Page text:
Search Results: "Bernard Bailyn"


BOOK REVIEW

BIOGRAPHY & MEMOIR
Released: Jan. 15, 2003

"Bailyn's distinctive voice, as level-headed and acute as ever, works as both a stimulant and a balm, wrapped in an umbra of intellectual integrity. (65 illustrations, 4 pages of color)"
A two-time Pulitzer-winner takes to the essay form again (Faces of Revolution, 1990) as he endeavors to portray the likes of Jefferson, Adams, and Franklin in all their ambiguities, inconsistencies, and ability to think freely. Read full book review >

BOOK REVIEW

NON-FICTION
Released: Nov. 7, 2012

"Popular histories often gentrify these early events, but Bailyn's gripping, detailed, often squirm-inducing account makes it abundantly clear how ungenteel they actually were."
Continuing his magisterial, multivolume history of North American colonization, two-time Pulitzer winner Bailyn (To Begin the World Anew: The Genius and Ambiguities of the American Founders, 2003, etc.) recounts the surprisingly brutal early steps. Read full book review >

BOOK REVIEW

SOMETIMES AN ART by Bernard Bailyn
ESSAYS & ANTHOLOGIES
Released: Jan. 30, 2015

"Informing all of these graceful, authoritative essays is the mind of a humanist whose project is to reanimate 'a hitherto unglimpsed world.'"
A Pulitzer Prize-winning historian considers the "unsuspected complexities" of recovering the past. Read full book review >

BOOK REVIEW

BENEATH THE STONE by Bernard Wolf
CHILDREN'S
Released: March 1, 1994

"Map; pronunciation guide; note about the Zapotecs. (Nonfiction. 5-9)"
In appealing, handsomely composed color photos and a brief but informatative text, a portrait of Leodegario Vicente Golan Ruiz (``Leo'') and his large family, whose tapetes (rugs or hangings) are ``famous throughout Mexico.'' At six, Leo is already a weaver of ``small tapetes in simple patterns.'' Wolf details his typical day (including school), tells how his family celebrates ``The Days of the Dead'' and other holidays, and depicts visits to the ancient capital of the Zapotecs (their ``impressive culture'' was one of several that were flourishing when the Spaniards arrived in A.D. 1519) and to a market (Leo's work sells quickly, but the low price two of his mother's tapetes bring is matter of concern to these hardworking people). Read full book review >

BOOK REVIEW

EVIE AND MARGIE by Bernard Waber
ANIMALS
Released: Oct. 27, 2003

"Fans of Lyle might wonder why with tears as the motif, Waber didn't go for the innuendo and make the characters crocodiles? (Picture book. 4-8)"
Evie and Margie are best friends; they do everything together, even dreaming of becoming actors. Read full book review >

BOOK REVIEW

BEARSIE BEAR AND THE SURPRISE SLEEPOVER PARTY by Bernard Waber
ANIMALS
Released: Oct. 1, 1997

"The reading of the accumulated names every time the animals settle down results in a book that may be too raucous for bedtime, but ideal for story hours. (Picture book. 3-6)"
A humorous cumulative tale that makes a great read-aloud for the very young. Read full book review >

BOOK REVIEW

REMEMBER ME by Romily Bernard
YOUNG ADULT
Released: Sept. 23, 2014

"Reserve this for dedicated fans of the first book. (Suspense. 12-16)"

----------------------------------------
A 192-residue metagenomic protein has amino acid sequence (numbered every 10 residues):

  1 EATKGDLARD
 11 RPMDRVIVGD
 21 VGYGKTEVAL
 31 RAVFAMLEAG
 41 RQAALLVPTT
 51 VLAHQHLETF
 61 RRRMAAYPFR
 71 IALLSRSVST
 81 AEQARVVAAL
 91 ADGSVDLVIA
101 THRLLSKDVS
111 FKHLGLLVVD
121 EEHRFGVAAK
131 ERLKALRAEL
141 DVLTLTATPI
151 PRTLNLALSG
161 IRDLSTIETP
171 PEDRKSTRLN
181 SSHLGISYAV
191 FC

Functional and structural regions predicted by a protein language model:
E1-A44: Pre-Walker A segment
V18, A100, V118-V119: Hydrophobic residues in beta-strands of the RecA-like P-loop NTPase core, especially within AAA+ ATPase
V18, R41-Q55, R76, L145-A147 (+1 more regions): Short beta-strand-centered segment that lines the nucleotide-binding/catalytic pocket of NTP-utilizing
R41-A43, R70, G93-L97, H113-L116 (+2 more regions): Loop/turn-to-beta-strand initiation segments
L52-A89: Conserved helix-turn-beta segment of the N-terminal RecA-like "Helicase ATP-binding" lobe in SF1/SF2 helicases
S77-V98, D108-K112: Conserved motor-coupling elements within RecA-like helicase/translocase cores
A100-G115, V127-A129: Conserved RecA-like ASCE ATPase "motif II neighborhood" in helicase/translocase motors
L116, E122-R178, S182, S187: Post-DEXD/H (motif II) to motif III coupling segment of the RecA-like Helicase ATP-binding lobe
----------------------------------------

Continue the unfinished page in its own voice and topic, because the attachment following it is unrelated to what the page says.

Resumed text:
Wicket Tate returns, her happily-ever-after ending from Find Me (2013) disintegrating into troubles with police detective Carson, boyfriend Griff, and new pal and fellow hacker Milo. Read full book review >

BOOK REVIEW

CROWNER’S QUEST by Bernard Knight
MYSTERY THRILLER
Released: May 1, 2004

"Gleefully renders daily life, circa 1194, from flea bites to lice to pork-and-ale breakfasts. Like The Sanctuary Seeker (2003), this provides a map, a glossary, and a thorough dissection of medieval politics."
Who shall be king, Richard Coeur de Lion or his brother John? Read full book review >

BOOK REVIEW

FLAGS OF CONVENIENCE by Bernard Packer
FICTION & LITERATURE
Released: Jan. 1, 1992

"Philosophy, economics, history, social commentary—all are tucked in, pleasantly disguised as style."
Intelligence, cynicism, leadership, and a passion for an exceptionally healthy widow link opposing officers in a coup-ridden Latin American country. Read full book review >

BOOK REVIEW

A MANSION AND ITS MURDER by Bernard Bastable
FICTION & LITERATURE
Released: May 1, 1998

"A miniature so exquisitely crafted that you almost forget it's really a Robert Barnard short story writ large."
From the perspective of half a century later, Sarah Jane Fearing, the unwilling heiress of Fearing's Bank, tells the slender tale of how her beloved Uncle Frank, eager to pay off his many debts at the same time he accommodated the family frantic for a male heir, entered a bargain in 1893 to marry Mary Coverdale, impeccably pedigreed, coldly attractive, and professionally focused on reigning as chatelaine over Blakemere. Read full book review >

BOOK REVIEW

Released: July 26, 1988

"The sailing scenes are thoroughly satisfying, but there are not quite enough of them to make up for the rather overblown soap-opera ashore."
The author of the Napoleonic Sharpe series and the Revolutionary War Redcoat returns to the Thatcher era and a tale of love and treachery among yachtpersons. Read full book review >

BOOK REVIEW

QUENTIN TARANTINO by Jami Bernard
NON-FICTION
Released: Dec. 1, 1995

"Perhaps Tarantino will one day merit a biography; it certainly won't be this one. (8 pages b&w photos, not seen)"
A premature biography, shallow and uninspired. Read full book review >